Subscribe to our weekly newsletter

Our free weekly e-newsletter provides journalistic coverage of Central Park schools, with a particular emphasis on topics that our community cares most about (i.e.  safety, funding, school choice, district leadership).

Your email address will only be used for the newsletter and not shared.

be well teaches Central Park students mental and physical health practices for life

(The be well Health and Wellness Initiative is part of the Foundation for Sustainable Urban Communities. School community members interested in starting a Wellness Team should contact School Wellness Project Manager, Meredith Fast McReynolds, at

Robin Bresnahan, Swigert International’s gifted and talented coordinator, posed an intriguing question recently to a roomful of fifth graders.

“What did you do to show yourself love this week,” she asked.

Swigert GT coordinator Robin Bresnahan with fifth graders discussing mental and physical health techniques.

Student hands eagerly shot up in the air.

“I decided to journal this week,” one girl proudly says. “I realized I never really asked myself, ‘How am I doing?’ It was nice to have that check-in with myself.”

Bresnahan was leading Swigert’s Elevate Training that assists fifth graders transitioning into middle school an opportunity to focus on holistic health and wellness. Elevate is part of a program of the be well Health and Wellness Initiative of the Foundation for Sustainable Urban Communities.

be well is the major health and wellness initiative of the foundation. It is a collection of innovative, grassroots programs that connect residents to healthcare, fitness and nutrition resources.

In 45 minutes, students discussed how they are working on their mental health, whether by spending less time on social media, prioritizing exercise outdoors or spending quality time with family and friends. Students then participated in a workout that they can complete anywhere using their bodyweight.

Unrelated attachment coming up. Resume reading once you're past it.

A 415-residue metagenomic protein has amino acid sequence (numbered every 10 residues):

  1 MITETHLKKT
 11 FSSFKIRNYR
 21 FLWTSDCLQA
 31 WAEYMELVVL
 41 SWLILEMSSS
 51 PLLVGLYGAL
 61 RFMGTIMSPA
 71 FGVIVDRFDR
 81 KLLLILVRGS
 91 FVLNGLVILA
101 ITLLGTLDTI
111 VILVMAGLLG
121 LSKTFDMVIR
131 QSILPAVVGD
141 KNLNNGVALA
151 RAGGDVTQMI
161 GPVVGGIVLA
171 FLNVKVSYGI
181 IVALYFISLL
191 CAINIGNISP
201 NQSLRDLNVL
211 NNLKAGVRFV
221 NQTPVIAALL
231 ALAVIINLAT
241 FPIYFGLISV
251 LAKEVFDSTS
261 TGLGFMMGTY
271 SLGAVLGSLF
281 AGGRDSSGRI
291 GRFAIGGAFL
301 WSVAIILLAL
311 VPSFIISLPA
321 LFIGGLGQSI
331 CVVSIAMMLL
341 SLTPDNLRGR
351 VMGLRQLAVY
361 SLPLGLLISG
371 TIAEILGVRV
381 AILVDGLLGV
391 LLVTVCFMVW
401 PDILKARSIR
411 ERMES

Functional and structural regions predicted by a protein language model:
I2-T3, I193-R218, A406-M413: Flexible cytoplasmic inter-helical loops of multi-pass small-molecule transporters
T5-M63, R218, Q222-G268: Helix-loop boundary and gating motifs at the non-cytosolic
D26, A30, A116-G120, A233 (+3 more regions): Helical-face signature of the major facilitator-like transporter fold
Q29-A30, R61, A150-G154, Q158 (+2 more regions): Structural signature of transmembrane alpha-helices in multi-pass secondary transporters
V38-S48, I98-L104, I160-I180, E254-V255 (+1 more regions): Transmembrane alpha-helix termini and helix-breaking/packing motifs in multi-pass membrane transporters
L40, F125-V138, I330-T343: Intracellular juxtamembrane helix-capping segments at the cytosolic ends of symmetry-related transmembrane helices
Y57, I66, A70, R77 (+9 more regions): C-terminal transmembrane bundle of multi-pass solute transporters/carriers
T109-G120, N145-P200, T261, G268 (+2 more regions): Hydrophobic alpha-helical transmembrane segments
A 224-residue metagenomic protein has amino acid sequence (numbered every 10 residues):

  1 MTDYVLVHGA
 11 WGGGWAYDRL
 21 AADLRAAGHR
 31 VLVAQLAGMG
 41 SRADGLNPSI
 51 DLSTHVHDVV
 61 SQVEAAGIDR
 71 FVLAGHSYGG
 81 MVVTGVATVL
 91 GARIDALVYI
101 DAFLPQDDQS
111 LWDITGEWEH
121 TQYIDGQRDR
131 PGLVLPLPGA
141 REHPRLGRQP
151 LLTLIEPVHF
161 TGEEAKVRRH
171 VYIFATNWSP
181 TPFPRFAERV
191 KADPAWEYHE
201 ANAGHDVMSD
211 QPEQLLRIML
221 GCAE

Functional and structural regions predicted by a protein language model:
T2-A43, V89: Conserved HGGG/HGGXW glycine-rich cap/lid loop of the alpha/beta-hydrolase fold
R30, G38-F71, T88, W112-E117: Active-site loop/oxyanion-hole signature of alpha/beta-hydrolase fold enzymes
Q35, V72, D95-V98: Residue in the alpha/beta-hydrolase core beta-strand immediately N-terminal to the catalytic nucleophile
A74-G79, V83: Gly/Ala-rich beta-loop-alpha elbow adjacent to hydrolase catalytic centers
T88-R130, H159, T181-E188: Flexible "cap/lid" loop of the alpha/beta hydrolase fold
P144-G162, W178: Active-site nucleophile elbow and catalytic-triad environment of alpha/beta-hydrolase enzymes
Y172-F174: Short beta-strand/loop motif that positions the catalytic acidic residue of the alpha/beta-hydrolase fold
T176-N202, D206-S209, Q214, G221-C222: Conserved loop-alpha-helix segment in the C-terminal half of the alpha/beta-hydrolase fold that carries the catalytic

Dion Futch, an athletic director at Boys and Girls Club of Metro Denver, leads Swigert fifth graders through physical exercises.

“If there was a pill for exercise,” Bresnahan told the students, “it would be the single most prescribed pill in the United States” due to its physical and mental benefits.

From their seats, students fought gravity by suspending their arms by their sides for one minute, activated their obliques through sitting side crunches and did high knees for cardio. Students focused on how to tailor their diets to meet their needs and wants while also enjoying a healthy snack.

Bresnahan showed students the “My Plate” Model  for ensuring that each meal has the recommended amount of fruits, vegetables, proteins, grains and dairy. She also encouraged students to add or remove some of those items to fit their individual and cultural needs.

Lastly, students dove into what they can do to prioritize sleep hygiene through setting a bedtime, lowering the lights about an hour before they go to bed, minimizing screen time and reading a book or journaling when sleep does not come easily.

“A lot of students prioritize their skin care routine,” Bresnahan says, “but no serum is as beneficial to the skin as a good nights’ sleep.”